“Whether we like it or not, we have colonized and reengineered the planet,” says Richard Weller, the Martin and Margy Meyerson Chair of Urbanism and professor and chair of landscape architecture at the Stuart Weitzman School of Design and co-executive director of the McHarg Center. “Nature is no longer this big, beautiful backdrop to our activities” but has been fundamentally altered because of human actions. Climate change changes everything, he says.

    Living in the Anthropocene

    Some experts have deemed the current era the Anthropocene, referencing a geologic time period when humans have significantly impacted everything from ecosystems to climate. It’s an epoch in which the sixth mass extinction is unfolding, a decimation of biodiversity affecting every ecosystem.

    Looking at the earth, “what we have is one dominant species that has colonized everything else and left it in a series of fragments,” says Weller. He’s referring, of course, to Homo sapiens. The rest of the species—and their habitats—have been “sliced and diced and left in fragments,” he says.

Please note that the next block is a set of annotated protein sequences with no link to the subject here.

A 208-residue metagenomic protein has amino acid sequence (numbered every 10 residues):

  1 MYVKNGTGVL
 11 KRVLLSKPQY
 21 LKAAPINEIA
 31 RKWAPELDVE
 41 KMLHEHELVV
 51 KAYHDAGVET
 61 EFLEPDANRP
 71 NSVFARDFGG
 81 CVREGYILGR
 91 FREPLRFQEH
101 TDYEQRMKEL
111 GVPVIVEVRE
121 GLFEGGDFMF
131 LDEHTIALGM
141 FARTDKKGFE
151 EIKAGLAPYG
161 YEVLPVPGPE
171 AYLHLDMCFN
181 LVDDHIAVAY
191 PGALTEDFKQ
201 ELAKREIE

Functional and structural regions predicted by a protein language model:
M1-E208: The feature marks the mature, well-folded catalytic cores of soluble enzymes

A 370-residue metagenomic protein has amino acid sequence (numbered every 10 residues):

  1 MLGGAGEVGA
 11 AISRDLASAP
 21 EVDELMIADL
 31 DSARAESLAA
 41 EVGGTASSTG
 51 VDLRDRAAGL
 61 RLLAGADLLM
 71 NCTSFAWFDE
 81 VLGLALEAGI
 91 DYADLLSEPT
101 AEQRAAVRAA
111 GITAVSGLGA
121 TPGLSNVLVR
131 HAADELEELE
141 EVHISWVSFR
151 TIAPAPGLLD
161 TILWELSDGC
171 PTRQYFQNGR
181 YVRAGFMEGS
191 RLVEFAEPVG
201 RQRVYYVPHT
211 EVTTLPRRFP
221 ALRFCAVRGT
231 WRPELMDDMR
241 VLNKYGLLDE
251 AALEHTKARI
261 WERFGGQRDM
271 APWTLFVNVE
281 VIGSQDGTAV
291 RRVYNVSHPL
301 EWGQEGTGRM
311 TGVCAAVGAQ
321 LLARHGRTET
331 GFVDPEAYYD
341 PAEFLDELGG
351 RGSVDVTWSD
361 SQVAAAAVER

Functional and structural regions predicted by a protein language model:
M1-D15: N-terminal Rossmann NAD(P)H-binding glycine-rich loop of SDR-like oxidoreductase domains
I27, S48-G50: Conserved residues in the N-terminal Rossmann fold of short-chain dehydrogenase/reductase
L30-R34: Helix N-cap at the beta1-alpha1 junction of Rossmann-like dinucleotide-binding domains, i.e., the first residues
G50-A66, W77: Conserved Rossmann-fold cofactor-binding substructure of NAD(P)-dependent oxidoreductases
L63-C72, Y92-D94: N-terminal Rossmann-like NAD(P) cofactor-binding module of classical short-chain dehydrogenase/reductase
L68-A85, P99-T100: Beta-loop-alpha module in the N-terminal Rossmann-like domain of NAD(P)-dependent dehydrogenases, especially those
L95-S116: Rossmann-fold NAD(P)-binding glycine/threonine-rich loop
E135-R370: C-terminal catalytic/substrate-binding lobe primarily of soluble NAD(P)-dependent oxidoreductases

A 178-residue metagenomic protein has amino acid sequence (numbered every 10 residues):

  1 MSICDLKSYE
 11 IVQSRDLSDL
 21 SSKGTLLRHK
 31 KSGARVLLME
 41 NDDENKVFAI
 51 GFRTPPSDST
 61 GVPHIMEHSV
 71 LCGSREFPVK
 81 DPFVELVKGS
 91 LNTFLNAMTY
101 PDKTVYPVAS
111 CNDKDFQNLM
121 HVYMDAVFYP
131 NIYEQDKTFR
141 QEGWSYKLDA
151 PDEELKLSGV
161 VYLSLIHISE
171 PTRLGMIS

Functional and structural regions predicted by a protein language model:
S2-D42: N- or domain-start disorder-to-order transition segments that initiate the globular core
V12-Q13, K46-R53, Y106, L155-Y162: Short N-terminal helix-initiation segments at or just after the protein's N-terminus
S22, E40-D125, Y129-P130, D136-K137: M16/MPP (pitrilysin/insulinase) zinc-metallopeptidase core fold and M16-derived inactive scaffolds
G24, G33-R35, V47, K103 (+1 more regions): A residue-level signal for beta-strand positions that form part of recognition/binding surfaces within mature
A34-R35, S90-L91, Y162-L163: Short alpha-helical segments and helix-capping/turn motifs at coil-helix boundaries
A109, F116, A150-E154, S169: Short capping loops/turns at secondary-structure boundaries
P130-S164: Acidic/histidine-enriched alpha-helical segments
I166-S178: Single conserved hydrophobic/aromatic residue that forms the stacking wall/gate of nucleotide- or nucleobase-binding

Weller, along with a team of students at the School of Design, is working on one possible solution. He calls it the World Park. The idea is to create three walkable, continent-traversing routes of protected spaces: one running longitudinally through North and South America from Alaska’s Aleutian Islands to the tip of Tierra del Fuego in Chile, the second spanning from Turkey to Namibia, and the third from coastal Morocco to the island of Tasmania.

    Three proposed World Park trails would provide space for plants and animals to migrate as climate change alters their habitats, says Richard Weller. Image: Madeleine Ghillany-Lehar.

    Protected land covers nearly 17% of the earth’s terrestrial surface, but these patches “are disconnected, so the animals and plants that are protected are actually trapped,” Weller says. “When you see it like that, you think, Oh, shoot.”

    The proposed land routes would connect 55 nations and 19 biodiversity hotspots through 163,000 kilometers of protected habitat, allowing species to migrate and mate. That way, if a species is experiencing heat stress in its current location, it’s able—like the hemlock—to move north.